A funeral of a believer is a mixture of tears, memories, and laughter.

My brother, Jeff, lost his wife of 31 years, Ann, to an 8 month battle with brain cancer. It seemed like the cancer had won, until we remembered the promise of a place prepared for us.

Jeff had Ann’s favorite songs playing in the background as he stood and proclaimed the love that they had shared. Remembering moments, and times.

I was proud of my little brother.

He opened the service up to others.

There were several. People who knew her. Really knew her. And loved her. And cried because she was not to be in their lives any longer.

My cousin, Clay, stood up. “Jeff was the one who led me to the Lord. I had always loved music, and I had begun to be interested in classical guitar. I couldn’t afford a new guitar, but I was told I could put nylon strings on my steel stringed guitar.
“Jeff, did you know, Ann gave me her classical guitar?”

Jeff, smiling, said “No, I did not!”

“Yep, it was a Yamaha!” Clay was beaming. He had always been a musical prodigy: harmonica, guitar, banjo. I figured he could play any instrument he wanted to.

He came up to us afterward and we spent some time catching up. We ate lunch together with several of the friends of Ann at a restaurant my brother had reserved. His sister, Holly was there, too.

“Do you remember your house in Lubbock?” I asked. “We went there one time. I musta been 8 or 9. Mom and Dad had told us you had a pool, and we could hardly wait to get there. “ A swimming pool at a house? I hadn’t seen one of those since I had “drowned “ when the inflatable horse threw me when I was tiny.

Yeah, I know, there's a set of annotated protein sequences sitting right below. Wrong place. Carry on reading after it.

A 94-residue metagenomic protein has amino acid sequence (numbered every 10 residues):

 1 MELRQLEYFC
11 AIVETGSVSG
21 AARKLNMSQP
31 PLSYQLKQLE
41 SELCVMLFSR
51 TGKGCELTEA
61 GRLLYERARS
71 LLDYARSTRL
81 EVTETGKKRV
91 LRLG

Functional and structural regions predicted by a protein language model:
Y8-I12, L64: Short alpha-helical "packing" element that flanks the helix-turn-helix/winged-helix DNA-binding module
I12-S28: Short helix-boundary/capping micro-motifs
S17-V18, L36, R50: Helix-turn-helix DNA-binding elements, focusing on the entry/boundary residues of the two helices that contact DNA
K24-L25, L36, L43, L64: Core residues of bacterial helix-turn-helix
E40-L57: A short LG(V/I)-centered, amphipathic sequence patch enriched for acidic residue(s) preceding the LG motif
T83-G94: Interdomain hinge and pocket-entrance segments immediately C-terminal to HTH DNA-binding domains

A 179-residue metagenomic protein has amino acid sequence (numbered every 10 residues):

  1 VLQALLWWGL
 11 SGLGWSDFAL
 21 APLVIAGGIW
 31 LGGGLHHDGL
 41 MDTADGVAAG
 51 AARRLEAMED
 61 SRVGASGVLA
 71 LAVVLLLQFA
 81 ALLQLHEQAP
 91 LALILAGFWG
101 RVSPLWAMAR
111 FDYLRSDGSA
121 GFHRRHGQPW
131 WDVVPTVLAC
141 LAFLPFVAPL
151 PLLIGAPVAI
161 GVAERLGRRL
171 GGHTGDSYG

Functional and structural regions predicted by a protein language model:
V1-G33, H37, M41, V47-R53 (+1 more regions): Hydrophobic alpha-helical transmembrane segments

Clay and Holly both smiled with the memory.

“ When we got to Lubbock, I still remember seeing the house on the hill, a swimming pool in the front yard, and, there, right beside the pool, was a windmill, a big, wooden windmill. That was even better!”

Clay chimed in, “Yeah, my dad had found out that to fill the pool with city water would cost a fortune, so we used that windmill.”

“I can’t remember anything about the house…all I remember is wanting to get into that pool, and wanting to see that windmill up close. I remember getting my swimsuit on, jumping in, and getting out! Fast! That was the coldest water I had ever felt!”

Clay and Holly were smiling in agreement. “Remember the boat?”

I did. We spent most of our pool time paddling a rowboat around in that frigid pool.

We are all so much older now, each of us dealing with symptoms of an aging body that long ago lost its youthful vitality.

Yet, as we remember these moments we shared , we find ourselves transported back to a time when life was simple, fun, exciting.

And life becomes simple, fun, exciting. Again.

And Ann can see again, walk again, with the One who made her, as He says to her, “Well done…well done!”


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